Monday, 15 August 2016

Hospitals: 10 necessary structural reforms

Hospitals are structures that generate a powerful influence on the overall health system. Their effectiveness in the resolution of certain acute diseases, especially surgical, gives them a great social prestige. This fact should not, however, hide two structural problems that are burdening their perspective:

a) The first problem is internal. Bureaucracies themselves are showing signs of fatigue and this affects the quality of services, especially in the safety of admitted patients.

Monday, 8 August 2016

From the Triple Aim to the Quadruple Aim

Cristina Roure

Readers of the blog Advances in Clinical Management will be familiar with the term Triple Aim coined by Donald Berwick from the Institute for Healthcare Improvement of the United States(1) which recognizes those clinical projects that simultaneously achieve the triple objective to:
  1. Improve the patient experience (satisfaction and quality)
  2. Improve clinical outcomes in the population
  3. Reduce health care per capita costs

Monday, 1 August 2016

The four habits of high value health care organizations, according to Richard Bohmer

In an article in Harvard Business Review, Fixing Health Care on the Front Lines, Richard Bohmer presented the three pillars of modern clinical management (see post: Clinical management as a mechanism of change). I like Bohmer’s contributions because he always looks at what can be done to bring the concepts to the real world, so it has seemed appropriate to comment on another one of his articles published in NEJM, The Four Habits of High-Value Health Care Organizations, which raises the logical point: if you want to encourage high value clinical practices, high value health organizations are paramount and for this reason, the author has studied the ways of working of the US healthcare institutions that are showing the best results in clinical and cost effectiveness (referencing the outcomes of Michael Porter) and he extracted 4 habits that, according to him, should be exportable:

Monday, 25 July 2016

Frail, cracked or broken?

Marco Inzitari

The concept of frailty historically has been the object of a lot of debate among those who work in the field of elderly health, with differences between epidemiological and clinical outlook.


For geriatricians the frail have for a long time been people with multiple health problems and often with an already advanced disability, such as those that can be found in hospitals or nursing homes. Epidemiological Revolution introduced by Linda Fried, a most prominent geriatrician and epidemiologist that I have already quoted in the post "Thinking differently in healthy aging", changed the paradigm in early 2000.

In plain language, she indicated as "frail" something at risk of breaking, not already "broken", as in the case of people with advanced disabilities that we mentioned. So a frail person, in this view, is a person with apparent good health, and even without a disability, which has reduced physiological reserves of different organs and systems that makes them particularly susceptible to descend towards disability in case of injuries of a different nature (clinical, such as illness, or social, as a widow, etc). Detection of frailty in this sense is mainly based on measures of physical or cognitive performance, with a clear objective of prevention, since it is proven that the frailty is reversible and targeted interventions (exercise, nutrition, geriatric assessment) can prevent disability.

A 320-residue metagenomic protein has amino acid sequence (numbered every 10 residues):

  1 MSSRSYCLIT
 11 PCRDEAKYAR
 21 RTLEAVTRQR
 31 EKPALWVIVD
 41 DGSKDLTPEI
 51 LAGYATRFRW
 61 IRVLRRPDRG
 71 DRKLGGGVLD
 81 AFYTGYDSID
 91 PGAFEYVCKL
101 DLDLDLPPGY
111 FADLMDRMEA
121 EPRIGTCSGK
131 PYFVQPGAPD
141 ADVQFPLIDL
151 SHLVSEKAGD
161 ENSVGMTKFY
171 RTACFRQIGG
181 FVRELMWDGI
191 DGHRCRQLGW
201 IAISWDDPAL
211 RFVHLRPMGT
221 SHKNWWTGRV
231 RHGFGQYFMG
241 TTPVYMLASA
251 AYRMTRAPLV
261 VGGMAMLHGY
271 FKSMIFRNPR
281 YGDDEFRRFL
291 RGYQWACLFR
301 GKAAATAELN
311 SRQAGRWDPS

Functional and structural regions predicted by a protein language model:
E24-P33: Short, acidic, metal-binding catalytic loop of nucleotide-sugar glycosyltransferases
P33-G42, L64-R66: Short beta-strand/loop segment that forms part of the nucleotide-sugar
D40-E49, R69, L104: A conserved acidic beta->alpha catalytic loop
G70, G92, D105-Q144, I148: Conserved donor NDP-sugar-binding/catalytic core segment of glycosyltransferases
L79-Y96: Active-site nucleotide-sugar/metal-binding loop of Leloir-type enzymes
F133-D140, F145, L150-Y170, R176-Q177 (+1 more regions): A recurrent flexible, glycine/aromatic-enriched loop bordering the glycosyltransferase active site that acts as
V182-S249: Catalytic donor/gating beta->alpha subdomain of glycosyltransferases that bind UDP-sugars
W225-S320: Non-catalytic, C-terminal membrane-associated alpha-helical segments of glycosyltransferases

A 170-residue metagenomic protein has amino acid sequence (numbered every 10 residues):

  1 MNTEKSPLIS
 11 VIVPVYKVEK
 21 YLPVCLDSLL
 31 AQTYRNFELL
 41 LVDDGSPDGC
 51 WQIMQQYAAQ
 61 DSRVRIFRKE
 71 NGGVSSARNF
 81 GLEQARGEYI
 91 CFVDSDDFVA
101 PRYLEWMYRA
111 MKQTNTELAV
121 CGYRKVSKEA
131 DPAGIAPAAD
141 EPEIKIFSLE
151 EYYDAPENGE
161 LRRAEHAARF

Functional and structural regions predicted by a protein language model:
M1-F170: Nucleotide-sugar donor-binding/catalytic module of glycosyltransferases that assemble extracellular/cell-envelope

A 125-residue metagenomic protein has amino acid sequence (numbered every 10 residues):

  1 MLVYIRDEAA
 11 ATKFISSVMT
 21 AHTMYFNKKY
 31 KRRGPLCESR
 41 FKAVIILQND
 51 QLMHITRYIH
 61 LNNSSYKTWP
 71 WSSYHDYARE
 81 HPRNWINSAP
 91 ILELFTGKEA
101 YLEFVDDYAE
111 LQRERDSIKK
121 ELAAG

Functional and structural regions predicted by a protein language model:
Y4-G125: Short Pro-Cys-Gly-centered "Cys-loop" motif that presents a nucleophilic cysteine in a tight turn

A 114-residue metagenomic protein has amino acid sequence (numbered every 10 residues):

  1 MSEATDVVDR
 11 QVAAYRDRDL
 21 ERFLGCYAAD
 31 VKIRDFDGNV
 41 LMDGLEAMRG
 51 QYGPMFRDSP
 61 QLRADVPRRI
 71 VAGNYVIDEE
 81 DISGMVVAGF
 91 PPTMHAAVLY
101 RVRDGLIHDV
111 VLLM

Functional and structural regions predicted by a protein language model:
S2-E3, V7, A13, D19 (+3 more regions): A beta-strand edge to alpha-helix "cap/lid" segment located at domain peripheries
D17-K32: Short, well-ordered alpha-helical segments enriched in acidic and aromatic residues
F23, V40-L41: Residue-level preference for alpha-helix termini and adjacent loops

Monday, 18 July 2016

Dying in hospital

The neurologist Oliver Sacks published an article in the New York Times "My own life" in which he announced that he has just been diagnosed with a liver metastasis. "I find myself facing death. It’s up to me to choose how I will live the remaining months of my life. I have to live as good, as deeply and as productively as possible." Death is an inscrutable fact that each person has to go through in their own way, so far it’s all normal, and Sacks dealt with it calmly, taking the reins of the time left. But how about the health system? When someone calls the ambulance because they have a sudden chest pain, the entire health organization is tense, protocols are activated and everyone knows what to do. The health system has full control of that process so all that’s left to do for the patient is to remain confident. But on the other hand, when what’s left to be done depends on how the patient sees life and death, as is the case with Sacks, the system no longer feels so confident and can act inappropriately, even disproportionately.

Monday, 11 July 2016

Clinical management as a mechanism of change, according to Richard Bohmer

Richard Bohmer is a doctor, a professor at Harvard Business School and the author of "Designing Care". In his article, Fixing Health Care on the Front Lines, Bohmer defines the three pillars that should underlie modern clinical management, in short, these are: a) thoroughly implement the best practices, b) address the complex processes with mechanisms of trial and error, and c) learn from daily activity. "Almost none of the health organization is prepared to excel in these three pillars nowadays, says the author. In fact, most clinical services providers lack the capacity to adapt to the challenges imposed by science, innovation and social pressure, unlike what happens in other industries, constantly reengineering their models to suit the changing needs of their business core".

Rigorously implementing the best practices

The clinical practice guidelines (CPG) and the recommendations supported by strong evidence should translate in care routes (see Care Delivery Value Chain). Modern organizations know that the GPC are not only a matter regarding the medical profession, so they invest a lot of effort in the development of plans to make them feasible. Anyone even slightly concerned must be involved. Transforming a GPC into an operating process is equivalent with improving clinical effectiveness. Some examples: a) applying industrial methods to standard cardiac surgery processes at the Mayo Clinic, b) the myocardial codes and stroke codes that, in many regions, have been deployed with excellent results and c) development of organizational models that aim to reduce resistance to antibiotics (PROA) or to avoid unnecessary blood transfusions (PBM).